Not quite over the moon
Julie’s capital success story
A slice of Bengal
Not quite over the moon
More and more working urban newlyweds are rejecting the idea of a honeymoon in the traditional sense of the word, says
The word 'honeymoon' came into the English language in the early 16th century. 'Moon' meant 28 days or the first month spent together and 'honey' signified the sweetness of the time when love is at its zenith. Since then the word denotes a holiday taken by the newlyweds right after the wedding. Nowadays, however, neither does it last for a month, nor, as couples have reported, is it the all-wonderful time that it is reputed to be.
More and more working urban newlyweds are rejecting the idea of the 'honeymoon' in the traditional sense of the word, which till recently meant that right after the wedding the starry-eyed couple takes off to exotic lands in a cloud of confetti.
In the 18th and 19th centuries a honeymoon was a wedding trip, "the express object of which" according to George Eliot, "is to isolate two people on the grounds that they are all the world to one another". The aristocracy and the rich classes of Europe would often extend this initial period of marriage for six months to a year. Today, however, the happy couple are usually too busy to take more than a week off.
Also, is a honeymoon really as sweet as it's rumoured to be? "It's such a strain," exclaims Reena Aggarwal, housewife, at a t`EAte-`E0-t`EAte with her friends. "All those meals when you have to make conversation. What is there to say at breakfast, lunch and dinner when you have been together with each other all day anyway?"
"Actually", says Radha, a bank employee, "one must simply go where there is something to do which interests both the husband and the wife. Where there is lots to see or some kind of a water sport resort or some such place. Then there is a chance of it working out. Otherwise it can get very boring."
Says Jaya Sinha, marraige counsellor, "In fact, it would be better if after the wedding ceremony the bride were allowed to go home to her own room and rest. How wonderful to meet later all refreshed and rested and ready for anything rather than tired, confused and hassled!"
Anita, on the other hand, has another take. "The best thing about our honeymoon was that at last we had time to do some talking. We got to know one another and about the way we felt about all sorts of things."
What could be the pressures that a young couple might face while on a honeymoon? "Each of the partners reveals many facets of their personality which had not come out before. These can be traumatic in themselves. It is not only the physical experiences which can be shattering on a honeymoon," says a Delhi-based marriage counsellor.
"There is so much to do before the wedding—planning the ceremony, choosing the clothes and jewellery, meeting relatives, going to parties, being pampered and petted and lots and lots of friends to dash about with. Suddenly all the familiar friends had gone. There was no moral support when Anil decided to carry the piles of luggage himself; it crossed my mind that he may be miserly," says Geeta, whose husband was in the Army. "Definitely, the honeymoon was a period of strain for me. Not to have any time to myself was terrible. The days were still fine but the nights could be traumatic. The tension was palpable on both sides. One is never at one's best, mastering a new skill and neither of us realised that it maybe weeks before we are adjusted. Honeymoons can put that kind of pressure on you."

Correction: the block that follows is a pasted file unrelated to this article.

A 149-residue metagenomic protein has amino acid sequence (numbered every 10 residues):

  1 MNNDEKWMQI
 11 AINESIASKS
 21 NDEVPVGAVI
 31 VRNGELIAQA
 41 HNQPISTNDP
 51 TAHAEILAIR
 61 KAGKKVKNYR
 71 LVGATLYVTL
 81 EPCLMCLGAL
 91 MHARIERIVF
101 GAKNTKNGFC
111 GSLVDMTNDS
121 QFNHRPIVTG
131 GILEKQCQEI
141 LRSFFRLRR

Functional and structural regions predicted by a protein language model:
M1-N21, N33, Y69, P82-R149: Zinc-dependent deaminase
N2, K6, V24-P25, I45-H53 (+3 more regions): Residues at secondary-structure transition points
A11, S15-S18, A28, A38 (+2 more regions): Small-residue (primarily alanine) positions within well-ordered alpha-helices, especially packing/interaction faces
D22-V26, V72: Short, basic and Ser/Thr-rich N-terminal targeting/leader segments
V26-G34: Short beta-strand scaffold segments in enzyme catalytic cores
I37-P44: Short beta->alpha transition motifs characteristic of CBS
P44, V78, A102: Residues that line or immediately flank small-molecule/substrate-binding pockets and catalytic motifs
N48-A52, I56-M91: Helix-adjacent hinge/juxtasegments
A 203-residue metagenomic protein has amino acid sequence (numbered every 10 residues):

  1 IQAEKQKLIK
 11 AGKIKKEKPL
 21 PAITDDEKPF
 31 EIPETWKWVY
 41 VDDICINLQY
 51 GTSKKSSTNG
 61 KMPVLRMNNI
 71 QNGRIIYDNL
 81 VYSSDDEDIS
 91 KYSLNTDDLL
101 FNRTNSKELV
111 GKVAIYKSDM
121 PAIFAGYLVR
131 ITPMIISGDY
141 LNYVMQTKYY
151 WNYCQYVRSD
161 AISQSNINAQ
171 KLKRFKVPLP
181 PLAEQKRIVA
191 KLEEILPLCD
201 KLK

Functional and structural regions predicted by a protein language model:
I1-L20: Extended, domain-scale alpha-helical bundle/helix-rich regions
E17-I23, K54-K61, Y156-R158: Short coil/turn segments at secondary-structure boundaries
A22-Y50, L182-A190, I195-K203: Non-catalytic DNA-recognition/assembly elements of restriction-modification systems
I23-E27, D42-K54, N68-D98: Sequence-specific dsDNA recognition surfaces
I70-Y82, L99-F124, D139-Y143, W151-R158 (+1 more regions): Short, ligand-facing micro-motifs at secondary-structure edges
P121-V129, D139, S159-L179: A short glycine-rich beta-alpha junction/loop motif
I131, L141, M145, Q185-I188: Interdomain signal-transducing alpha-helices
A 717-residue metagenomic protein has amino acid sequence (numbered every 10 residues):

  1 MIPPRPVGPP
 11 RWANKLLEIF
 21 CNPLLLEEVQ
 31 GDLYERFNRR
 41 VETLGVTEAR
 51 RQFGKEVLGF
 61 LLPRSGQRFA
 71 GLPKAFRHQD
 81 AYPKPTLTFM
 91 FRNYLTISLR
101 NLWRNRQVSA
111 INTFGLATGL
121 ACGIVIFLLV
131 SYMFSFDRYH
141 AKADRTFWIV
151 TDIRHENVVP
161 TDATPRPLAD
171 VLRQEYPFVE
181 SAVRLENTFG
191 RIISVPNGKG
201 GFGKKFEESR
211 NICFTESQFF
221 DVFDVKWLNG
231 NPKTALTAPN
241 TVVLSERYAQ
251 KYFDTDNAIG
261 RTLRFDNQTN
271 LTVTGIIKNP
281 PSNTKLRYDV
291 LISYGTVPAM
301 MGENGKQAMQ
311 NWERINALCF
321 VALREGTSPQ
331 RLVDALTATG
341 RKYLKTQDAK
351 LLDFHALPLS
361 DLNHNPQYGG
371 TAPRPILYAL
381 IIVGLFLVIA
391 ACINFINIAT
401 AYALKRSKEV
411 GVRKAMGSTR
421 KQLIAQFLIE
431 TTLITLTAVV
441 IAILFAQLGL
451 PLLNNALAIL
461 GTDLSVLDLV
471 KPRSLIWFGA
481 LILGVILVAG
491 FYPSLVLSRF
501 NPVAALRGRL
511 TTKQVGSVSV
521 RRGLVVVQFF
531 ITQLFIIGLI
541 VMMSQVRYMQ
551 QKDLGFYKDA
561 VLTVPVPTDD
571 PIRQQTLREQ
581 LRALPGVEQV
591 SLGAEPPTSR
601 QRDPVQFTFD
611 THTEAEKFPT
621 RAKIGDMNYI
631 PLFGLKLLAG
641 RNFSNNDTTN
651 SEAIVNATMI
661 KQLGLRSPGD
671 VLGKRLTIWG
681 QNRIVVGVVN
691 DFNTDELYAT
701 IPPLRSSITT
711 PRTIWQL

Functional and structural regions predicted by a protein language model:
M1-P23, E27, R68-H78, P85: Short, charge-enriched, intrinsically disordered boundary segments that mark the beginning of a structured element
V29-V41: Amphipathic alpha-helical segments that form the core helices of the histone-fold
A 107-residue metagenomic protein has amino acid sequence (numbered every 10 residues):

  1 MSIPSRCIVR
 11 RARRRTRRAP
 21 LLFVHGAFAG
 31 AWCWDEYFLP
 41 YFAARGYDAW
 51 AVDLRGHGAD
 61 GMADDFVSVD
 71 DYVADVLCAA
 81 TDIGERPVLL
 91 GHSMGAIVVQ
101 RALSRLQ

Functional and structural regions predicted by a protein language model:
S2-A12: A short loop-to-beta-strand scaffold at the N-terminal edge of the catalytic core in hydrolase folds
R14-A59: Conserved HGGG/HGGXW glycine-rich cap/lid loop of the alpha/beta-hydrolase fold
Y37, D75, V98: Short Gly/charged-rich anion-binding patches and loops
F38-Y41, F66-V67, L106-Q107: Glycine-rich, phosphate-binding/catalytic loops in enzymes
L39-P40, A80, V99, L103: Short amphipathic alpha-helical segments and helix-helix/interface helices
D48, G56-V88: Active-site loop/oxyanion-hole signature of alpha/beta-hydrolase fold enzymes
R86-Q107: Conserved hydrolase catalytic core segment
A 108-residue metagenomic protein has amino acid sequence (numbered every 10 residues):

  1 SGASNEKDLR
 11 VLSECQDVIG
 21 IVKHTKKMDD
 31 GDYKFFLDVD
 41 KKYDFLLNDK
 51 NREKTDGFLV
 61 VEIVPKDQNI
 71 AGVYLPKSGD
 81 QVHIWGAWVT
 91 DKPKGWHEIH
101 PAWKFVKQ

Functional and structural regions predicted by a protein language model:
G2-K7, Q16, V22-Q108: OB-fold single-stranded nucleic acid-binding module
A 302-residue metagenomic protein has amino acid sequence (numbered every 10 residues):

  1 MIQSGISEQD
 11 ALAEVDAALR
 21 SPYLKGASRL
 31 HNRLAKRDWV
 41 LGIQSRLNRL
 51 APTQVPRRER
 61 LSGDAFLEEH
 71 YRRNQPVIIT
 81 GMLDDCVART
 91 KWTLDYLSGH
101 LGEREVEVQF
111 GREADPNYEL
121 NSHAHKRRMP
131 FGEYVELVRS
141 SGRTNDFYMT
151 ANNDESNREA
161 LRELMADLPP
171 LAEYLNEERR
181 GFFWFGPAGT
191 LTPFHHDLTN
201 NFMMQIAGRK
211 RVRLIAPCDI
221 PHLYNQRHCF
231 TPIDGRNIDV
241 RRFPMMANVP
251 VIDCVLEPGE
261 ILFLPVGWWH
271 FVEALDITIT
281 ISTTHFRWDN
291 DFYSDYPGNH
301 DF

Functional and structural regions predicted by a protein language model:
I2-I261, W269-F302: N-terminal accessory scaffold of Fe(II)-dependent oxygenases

Are honeymoons still as popular as they used to be? "Well" says Mrs Bains, a homemaker, whose husband is a businessman. They are preparing for their daughter's wedding. "A good holiday before you start life together is certainly important. After all you need a little romance before you start 'making do' don't you? Life catches up with you later on."
Money may also play a part in this decision. "More and more people are doing without a honeymoon because of the expense. We couldn't afford to go away and we didn't miss it. Though we did have a wonderful holiday in Sri Lanka a year after our marriage," says Ambika Lal, a college lecturer.
Rahul and Raveena Singh, both of who are working in an advertising agency didn't even think of having a honeymoon. "We had our house and we went straight home to that-both of us were involved in furnishing and finishing it and frankly, it wouldn't have been worth going away when all we were longing to do was to see how the house was getting along"
Some young people seem to think that the whole idea of a honeymoon is archaic. "We've been spending so much time together before marriage that there seems no reason to spend money on a honeymoon. I mean the whole point is to get to know one another, isn't it? We have been together since college. Maybe we'll take a little holiday after the marriage ceremony, a weekend or so and then get back to work," says Gurvinder Singh, a free-lance photographer.
Have telescoping timelines and life's
practicalities managed to rob the romance of what cynics suggest is the
last romantic thing in a marriage? Is the honeymoon really over? The
jury is still out on this one.
Julie’s capital success story
Women of substance don’t try to break through the glass ceiling, they create their own cathedrals,
writes Julie Meyer
AT SCHOOL in California, I tried hard to be top of my class. But I didn’t want to bend the rules by dropping the subject I found most difficult, physics. So I studied physics, got only a B in the exam, and ended up second.